These Powerful Images of Men With Their Kids Combat The Babysitting Dad Stereotype

February 24th 2017

Do dads parent? Of course they do, but often it seems their role in the raising of kids is reduced — in media portrayals and patriarchal stereotypes — to bringing home money, not actually raising and caring for them.

But fathers play an important role in child development, as a 2016 study from Michigan State University illustrated. For example: the mental health of fathers — if they are depressed during a child's upbringing, for exapmle — has a longer, lingering effect on children than that of mothers.

This is why the Instagram account @dontforgetdads is a breath of fresh air.

The account is dedicated to showcasting caring dads as parents instead of as hapless babysitters. Through photos of dads with kids, @dontforgetdads is fighting stereotypes.

The account was started in April 2015 by January Harshe of @birthwithoutfear, with the help of her husband, Brandon Harshe. It all got going thanks to a hashtag that intended to support dads, particularly as it relates parenthood issues like postpartum depression.

“I noticed that dads are kind of forgotten,” Harshe told ATTN:. “When a woman is pregnant, it’s all about her and the upcoming birth. Then the baby is born — and it’s all about the baby — and, a lot of times, the moms are forgotten in the postpartum... so where does that leave dads?”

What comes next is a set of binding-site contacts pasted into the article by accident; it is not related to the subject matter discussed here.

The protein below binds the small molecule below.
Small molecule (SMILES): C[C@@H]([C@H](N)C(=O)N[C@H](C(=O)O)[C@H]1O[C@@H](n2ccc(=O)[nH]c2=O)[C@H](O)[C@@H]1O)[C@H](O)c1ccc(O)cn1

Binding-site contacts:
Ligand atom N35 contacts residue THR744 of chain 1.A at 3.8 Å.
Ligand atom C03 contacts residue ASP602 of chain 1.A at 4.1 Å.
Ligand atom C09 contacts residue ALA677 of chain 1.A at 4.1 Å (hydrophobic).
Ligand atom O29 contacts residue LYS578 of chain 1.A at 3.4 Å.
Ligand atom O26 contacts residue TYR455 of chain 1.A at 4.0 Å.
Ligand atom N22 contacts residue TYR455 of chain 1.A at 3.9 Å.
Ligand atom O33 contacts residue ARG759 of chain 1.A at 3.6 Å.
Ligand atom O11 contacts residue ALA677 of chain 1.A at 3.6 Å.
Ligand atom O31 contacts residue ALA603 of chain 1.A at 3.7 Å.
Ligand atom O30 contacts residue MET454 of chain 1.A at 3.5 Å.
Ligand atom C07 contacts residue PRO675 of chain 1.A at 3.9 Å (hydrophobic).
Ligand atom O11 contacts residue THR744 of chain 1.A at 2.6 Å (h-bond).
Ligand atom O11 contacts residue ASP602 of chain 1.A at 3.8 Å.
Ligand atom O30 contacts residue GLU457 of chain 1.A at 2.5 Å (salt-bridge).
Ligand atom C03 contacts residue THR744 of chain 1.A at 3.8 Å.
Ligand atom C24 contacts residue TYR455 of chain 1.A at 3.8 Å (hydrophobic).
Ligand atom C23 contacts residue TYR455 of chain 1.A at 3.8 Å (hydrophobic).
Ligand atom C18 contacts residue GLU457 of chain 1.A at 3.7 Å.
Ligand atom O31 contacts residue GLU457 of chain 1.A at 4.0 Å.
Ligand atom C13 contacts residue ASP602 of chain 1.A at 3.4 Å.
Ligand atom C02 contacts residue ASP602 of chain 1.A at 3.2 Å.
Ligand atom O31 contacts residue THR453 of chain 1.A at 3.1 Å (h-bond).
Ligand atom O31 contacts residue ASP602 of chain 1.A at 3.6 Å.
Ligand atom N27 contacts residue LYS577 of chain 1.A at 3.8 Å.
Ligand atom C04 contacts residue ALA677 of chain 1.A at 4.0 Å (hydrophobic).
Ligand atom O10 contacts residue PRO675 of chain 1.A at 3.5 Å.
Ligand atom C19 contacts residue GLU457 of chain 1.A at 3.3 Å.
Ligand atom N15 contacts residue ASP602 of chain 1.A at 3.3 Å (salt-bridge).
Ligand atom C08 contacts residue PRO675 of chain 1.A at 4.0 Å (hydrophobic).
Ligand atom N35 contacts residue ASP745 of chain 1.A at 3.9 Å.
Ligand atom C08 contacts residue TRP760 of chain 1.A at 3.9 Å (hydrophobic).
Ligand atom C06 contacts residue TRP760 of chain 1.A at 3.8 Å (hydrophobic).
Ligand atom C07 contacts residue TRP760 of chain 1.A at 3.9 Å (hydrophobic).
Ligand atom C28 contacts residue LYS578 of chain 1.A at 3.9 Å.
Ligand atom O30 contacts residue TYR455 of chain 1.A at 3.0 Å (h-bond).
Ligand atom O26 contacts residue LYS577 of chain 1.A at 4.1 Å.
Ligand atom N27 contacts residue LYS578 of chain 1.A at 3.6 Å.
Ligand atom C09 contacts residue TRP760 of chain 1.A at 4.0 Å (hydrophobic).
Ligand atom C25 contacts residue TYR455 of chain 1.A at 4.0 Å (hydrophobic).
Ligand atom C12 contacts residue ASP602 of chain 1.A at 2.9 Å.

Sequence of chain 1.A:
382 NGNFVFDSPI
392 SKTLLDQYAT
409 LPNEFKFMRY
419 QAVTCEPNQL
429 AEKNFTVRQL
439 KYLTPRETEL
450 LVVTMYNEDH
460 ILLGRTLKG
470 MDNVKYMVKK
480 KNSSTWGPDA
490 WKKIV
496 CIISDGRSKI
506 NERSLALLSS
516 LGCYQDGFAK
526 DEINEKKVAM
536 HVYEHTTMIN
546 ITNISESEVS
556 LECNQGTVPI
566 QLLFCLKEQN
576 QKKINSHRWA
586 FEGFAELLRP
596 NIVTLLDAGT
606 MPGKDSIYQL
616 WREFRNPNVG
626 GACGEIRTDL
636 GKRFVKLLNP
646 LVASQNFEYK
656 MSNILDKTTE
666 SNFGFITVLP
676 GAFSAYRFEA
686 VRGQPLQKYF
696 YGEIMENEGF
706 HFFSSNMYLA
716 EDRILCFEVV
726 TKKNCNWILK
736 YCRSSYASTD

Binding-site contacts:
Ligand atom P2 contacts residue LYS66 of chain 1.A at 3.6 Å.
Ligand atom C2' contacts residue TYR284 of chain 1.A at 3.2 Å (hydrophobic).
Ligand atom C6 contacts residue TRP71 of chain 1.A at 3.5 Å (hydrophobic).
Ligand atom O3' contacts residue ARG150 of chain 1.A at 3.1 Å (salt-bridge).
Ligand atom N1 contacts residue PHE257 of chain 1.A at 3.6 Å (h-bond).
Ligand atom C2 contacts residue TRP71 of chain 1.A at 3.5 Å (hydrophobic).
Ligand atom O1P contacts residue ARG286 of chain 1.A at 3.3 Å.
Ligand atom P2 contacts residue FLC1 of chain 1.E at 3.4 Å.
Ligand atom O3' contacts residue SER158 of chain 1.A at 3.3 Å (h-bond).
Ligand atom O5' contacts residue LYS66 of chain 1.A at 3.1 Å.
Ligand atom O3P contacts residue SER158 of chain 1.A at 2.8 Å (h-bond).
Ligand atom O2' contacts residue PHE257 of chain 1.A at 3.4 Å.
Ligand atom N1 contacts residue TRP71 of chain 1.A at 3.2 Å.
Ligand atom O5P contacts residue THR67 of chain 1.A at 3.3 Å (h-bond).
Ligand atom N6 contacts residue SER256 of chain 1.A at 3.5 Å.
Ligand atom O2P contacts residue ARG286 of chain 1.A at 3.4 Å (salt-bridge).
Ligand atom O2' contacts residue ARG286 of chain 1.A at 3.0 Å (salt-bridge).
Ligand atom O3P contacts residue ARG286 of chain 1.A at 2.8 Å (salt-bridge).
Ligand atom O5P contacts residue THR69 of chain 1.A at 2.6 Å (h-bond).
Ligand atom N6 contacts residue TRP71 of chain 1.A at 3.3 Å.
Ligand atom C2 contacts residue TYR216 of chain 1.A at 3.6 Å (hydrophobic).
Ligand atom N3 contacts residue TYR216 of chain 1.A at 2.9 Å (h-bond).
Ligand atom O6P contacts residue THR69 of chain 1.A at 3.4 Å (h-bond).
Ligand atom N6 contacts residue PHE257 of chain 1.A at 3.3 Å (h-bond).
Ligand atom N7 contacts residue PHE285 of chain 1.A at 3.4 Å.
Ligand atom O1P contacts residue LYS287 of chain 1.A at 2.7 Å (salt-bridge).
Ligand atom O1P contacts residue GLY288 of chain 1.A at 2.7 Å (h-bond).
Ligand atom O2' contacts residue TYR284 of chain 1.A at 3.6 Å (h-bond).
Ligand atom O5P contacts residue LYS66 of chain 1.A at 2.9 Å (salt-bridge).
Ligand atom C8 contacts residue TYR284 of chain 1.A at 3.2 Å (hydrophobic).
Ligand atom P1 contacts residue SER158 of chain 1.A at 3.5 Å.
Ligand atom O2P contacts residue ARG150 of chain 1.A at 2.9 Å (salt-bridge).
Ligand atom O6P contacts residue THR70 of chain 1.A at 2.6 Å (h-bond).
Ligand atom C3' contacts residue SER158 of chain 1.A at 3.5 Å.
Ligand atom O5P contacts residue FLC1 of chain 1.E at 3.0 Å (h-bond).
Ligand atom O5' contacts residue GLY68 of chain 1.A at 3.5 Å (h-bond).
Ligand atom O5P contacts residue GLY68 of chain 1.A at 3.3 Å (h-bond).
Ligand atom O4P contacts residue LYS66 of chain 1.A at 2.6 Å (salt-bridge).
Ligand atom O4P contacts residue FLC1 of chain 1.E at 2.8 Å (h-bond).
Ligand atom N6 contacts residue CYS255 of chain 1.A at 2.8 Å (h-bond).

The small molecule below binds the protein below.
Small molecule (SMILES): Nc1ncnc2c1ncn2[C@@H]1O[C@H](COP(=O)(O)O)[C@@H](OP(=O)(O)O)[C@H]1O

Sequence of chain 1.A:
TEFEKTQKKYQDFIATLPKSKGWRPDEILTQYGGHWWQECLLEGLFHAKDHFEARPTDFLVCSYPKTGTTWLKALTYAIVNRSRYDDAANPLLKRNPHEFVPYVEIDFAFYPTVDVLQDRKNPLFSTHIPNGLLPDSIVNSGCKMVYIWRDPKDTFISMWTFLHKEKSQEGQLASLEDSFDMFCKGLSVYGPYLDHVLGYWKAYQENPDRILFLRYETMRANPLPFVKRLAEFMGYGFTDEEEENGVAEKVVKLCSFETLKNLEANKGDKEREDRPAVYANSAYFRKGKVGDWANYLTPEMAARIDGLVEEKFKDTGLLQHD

Harshe explained that a lot of times the only person dads have to confide in are their partners, who are in a similar need of validation after just having a child.

“I know that women feel a lot of times that they’re alone in this whole journey,” Harshe said. “And men definitely do too.”

Only 30 percents of parents in the U.S. share parenting responsibilities, highlighting both cultural and policy lapses that discourage dads from taking part.

Even something as simple as paternity leave has been proven to help: paternity leave benefits everything from a child’s well being to how much women get paid. While paternal leave is on the rise, less than 20 percent of US employers offer time off to dads. Pair this with the U.S. having the worst family leave policies of any developed country and you see there are clear problems with how we handle parenting.

“In our culture, it’s very much like mom has her role and dad’s role is outside of the home,” Harshe said. “The more and more we can show in social media that dads are engaged, the more we can break through the stereotypes.”

“We’re finally getting to the point where we’re speaking up more about what it’s like for dads," she added.